There are, in the annals of cinema, bad movies which fail because they think they’re smart and bad movies which succeed in part because they know they’re not. Brick Mansion is not a good movie, but that doesn’t mean I didn’t have some fun watching it. Why? Because it knows what kind of a bad movie it is.
Yes, this is a film that falls very squarely into “so bad it’s good” territory, though it requires a particular commitment from the audience to arrive at this point: There might as well be a little basket by the theater doors that says, “Please deposit all logic here.” To put it in context, one of the most logical things in the movie ends up being the fact that the anti-tampering measure on a neutron bomb is to activate the countdown on the bomb itself. And, for the record, no one seems to think, “Well whose stupid idea was that?” when this is measure explained. Ok, context established.
You will not enjoy this movie if you come to it expecting any kind of serious drama, good acting, or even a cohesive plot. That’s because that’s not what kind of movie this is. This movie exists for three things:
1) Foot chase scenes
2) Car chase scenes
3) Fistfight scenes
Beginning to sound a little familiar? Yep, I think we’ve found the alternate universe where Officer Brian O’Connor never stopped being a cop and moved to Detroit after his The Fast and the Furious exploits. His name has changed (Paul Walker, to whom the film is dedicated, plays undercover officer Damien Tomaso this time around) but the swagger remains. Oh, and we’ve traded the brawling, brawny, mechanical aesthetic of Vin Diesel and Co. for the finessed, lithe, organic stylings of Parkour co-founder David Belle. This is why foot chase scenes are added to the expected mix of automobiles and pugilism, with Belle’s acrobatic running a major stylistic feature.
Belle plays Lino, reprising his role as a vigilante of the slums from District B13, the 2004 French film by Pierre Morel and Luc Besson upon which Brick Mansions is based. In the near future, a neighborhood of Detroit (it was Paris in the original) known ironically as Brick Mansions has been literally sectioned off from the rest of the city by a large wall. Public services like hospitals, schools, and a police force don’t exist in Brick Mansions; in the absence of law and order, the region is controlled by a drug-pushing gangster called Tremaine (played by RZA). For reasons which are not particularly important, Lino and Damien both have it out for Tremaine, and eventually partner up to take him down.
What’s kind of funny is that this partnership – and with it the central plot of the movie – isn’t actually introduced until close to halfway through the film. This might be a major issue for other movies, but again, logic (/plot/character) is not what this movie is all about. What’s then left to stop the movie from featuring its two protagonists separately for the first half of the movie? Nothing.
What the movie does offer is a continuous stream of reasons (to use the term very loosely) to feature both men doing their action thing. There is, for example, a scene where after dispatching of some captors the two men argue – and fight – over which one of them will take ownership of their car…only to ride off together once the dispute has been “decided.” Does the fight make sense given their characters? I guess. Does it matter? No. Does it lead to some cool choreography? Yes. And that’s why it’s in the movie.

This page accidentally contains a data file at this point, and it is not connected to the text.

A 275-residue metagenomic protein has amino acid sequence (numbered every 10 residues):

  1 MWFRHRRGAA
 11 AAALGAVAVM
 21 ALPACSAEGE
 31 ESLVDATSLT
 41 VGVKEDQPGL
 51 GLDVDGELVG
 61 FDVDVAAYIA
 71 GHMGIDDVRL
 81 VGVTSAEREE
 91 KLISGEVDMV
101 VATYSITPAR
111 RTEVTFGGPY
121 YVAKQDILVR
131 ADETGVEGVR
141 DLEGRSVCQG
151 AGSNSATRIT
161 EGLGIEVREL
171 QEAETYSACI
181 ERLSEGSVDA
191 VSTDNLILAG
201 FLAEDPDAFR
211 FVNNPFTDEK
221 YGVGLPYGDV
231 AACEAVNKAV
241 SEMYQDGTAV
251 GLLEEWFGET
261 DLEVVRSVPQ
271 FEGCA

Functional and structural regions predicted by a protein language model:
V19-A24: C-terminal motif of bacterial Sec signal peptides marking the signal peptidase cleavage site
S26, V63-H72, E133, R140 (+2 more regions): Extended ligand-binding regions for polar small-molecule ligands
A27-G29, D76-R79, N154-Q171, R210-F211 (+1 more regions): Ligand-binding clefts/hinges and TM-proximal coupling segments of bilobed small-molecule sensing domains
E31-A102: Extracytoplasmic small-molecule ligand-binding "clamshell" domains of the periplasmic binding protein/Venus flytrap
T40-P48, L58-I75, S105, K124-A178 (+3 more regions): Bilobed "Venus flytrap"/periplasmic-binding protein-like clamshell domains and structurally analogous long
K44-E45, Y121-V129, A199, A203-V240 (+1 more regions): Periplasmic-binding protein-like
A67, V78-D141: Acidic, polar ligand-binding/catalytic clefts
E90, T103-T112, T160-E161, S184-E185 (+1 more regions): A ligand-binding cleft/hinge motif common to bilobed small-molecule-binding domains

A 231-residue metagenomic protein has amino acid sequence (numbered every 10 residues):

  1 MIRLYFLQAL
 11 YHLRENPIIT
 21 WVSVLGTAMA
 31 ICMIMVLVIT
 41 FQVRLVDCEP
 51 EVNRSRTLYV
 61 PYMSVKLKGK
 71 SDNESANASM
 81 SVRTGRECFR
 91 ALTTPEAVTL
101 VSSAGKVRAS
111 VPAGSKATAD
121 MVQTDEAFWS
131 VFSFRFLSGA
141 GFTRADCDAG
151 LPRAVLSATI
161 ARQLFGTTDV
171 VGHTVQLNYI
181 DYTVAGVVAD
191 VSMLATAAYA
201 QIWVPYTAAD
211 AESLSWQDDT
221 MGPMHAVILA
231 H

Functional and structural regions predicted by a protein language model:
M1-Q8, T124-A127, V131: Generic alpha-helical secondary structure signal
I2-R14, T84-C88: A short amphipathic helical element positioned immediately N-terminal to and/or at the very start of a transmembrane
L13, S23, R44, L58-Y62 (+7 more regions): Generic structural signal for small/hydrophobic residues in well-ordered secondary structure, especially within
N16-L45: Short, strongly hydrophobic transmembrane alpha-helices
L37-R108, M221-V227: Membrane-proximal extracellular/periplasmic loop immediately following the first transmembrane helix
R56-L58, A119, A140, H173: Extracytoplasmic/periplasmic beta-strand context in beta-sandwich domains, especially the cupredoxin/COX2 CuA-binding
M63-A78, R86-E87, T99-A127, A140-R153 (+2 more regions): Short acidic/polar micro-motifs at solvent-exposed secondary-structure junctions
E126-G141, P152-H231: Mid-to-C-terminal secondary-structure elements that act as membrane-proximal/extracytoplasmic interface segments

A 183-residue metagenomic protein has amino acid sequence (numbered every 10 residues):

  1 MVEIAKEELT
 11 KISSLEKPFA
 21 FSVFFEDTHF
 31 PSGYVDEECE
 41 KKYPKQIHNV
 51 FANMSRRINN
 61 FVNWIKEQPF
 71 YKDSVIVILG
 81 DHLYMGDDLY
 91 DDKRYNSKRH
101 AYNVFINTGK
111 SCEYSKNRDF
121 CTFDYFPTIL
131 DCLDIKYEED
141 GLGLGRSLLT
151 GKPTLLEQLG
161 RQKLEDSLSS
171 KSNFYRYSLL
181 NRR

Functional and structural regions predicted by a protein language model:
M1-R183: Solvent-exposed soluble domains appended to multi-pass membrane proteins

That’s also why the movie, at least for the first three quarters of its 90 minute runtime, can be pretty fun. When the action breaks, there’s even the (probably) unintentional humor found in the nonsensicality of the plot, the bad dialogue, and the dumb characters to tide you over. It kind of works when you don’t ask any of it to be any good and just roll with whatever proverbial s*** the movie throws against the wall. It’s kind of like watching a pig luxuriating in the mud. It is by definition a mess, but the pig couldn’t be happier and you know it.
But I say three quarters because excuses to watch people fight/race/run from each other in a plot that doesn’t inspire anything but some self-conscious laughter is only amusing for so long, and the movie doesn’t have anything to fall back on when those simple pleasures fade. To the movie’s credit, there is actually an attempt to make a poignant criticism of race and class relations at the very end of the film, but it comes too late in the running and is woefully undercut by…well, pretty much everything up until that point. From a technical standpoint, the camera placement hastened my loss of patience with the action, as it’s about 30% too close to what’s going on in nearly every frame of the movie.
The Verdict: 2 out of 5
This movie is going to be remembered, if it is at all, as one of the last to feature Paul Walker. That might be fitting, as it’s right in line with the sort of film that made him famous. Clearly, the Fast & Furious franchise will be his legacy, but this film is like a variation on that theme, albeit one that’s far less concerned with plot and character. Some of its choreography aside, Brick Mansions is, by any technical or storytelling standard, not good. At all. The great mystery of the movie is that somehow that doesn’t equate to an unwatchable movie. High praise, perhaps not, but leave all your logical inhibitions behind, and I’ll be damned if most of Brick Mansions isn’t perfectly capable of providing some mindless entertainment.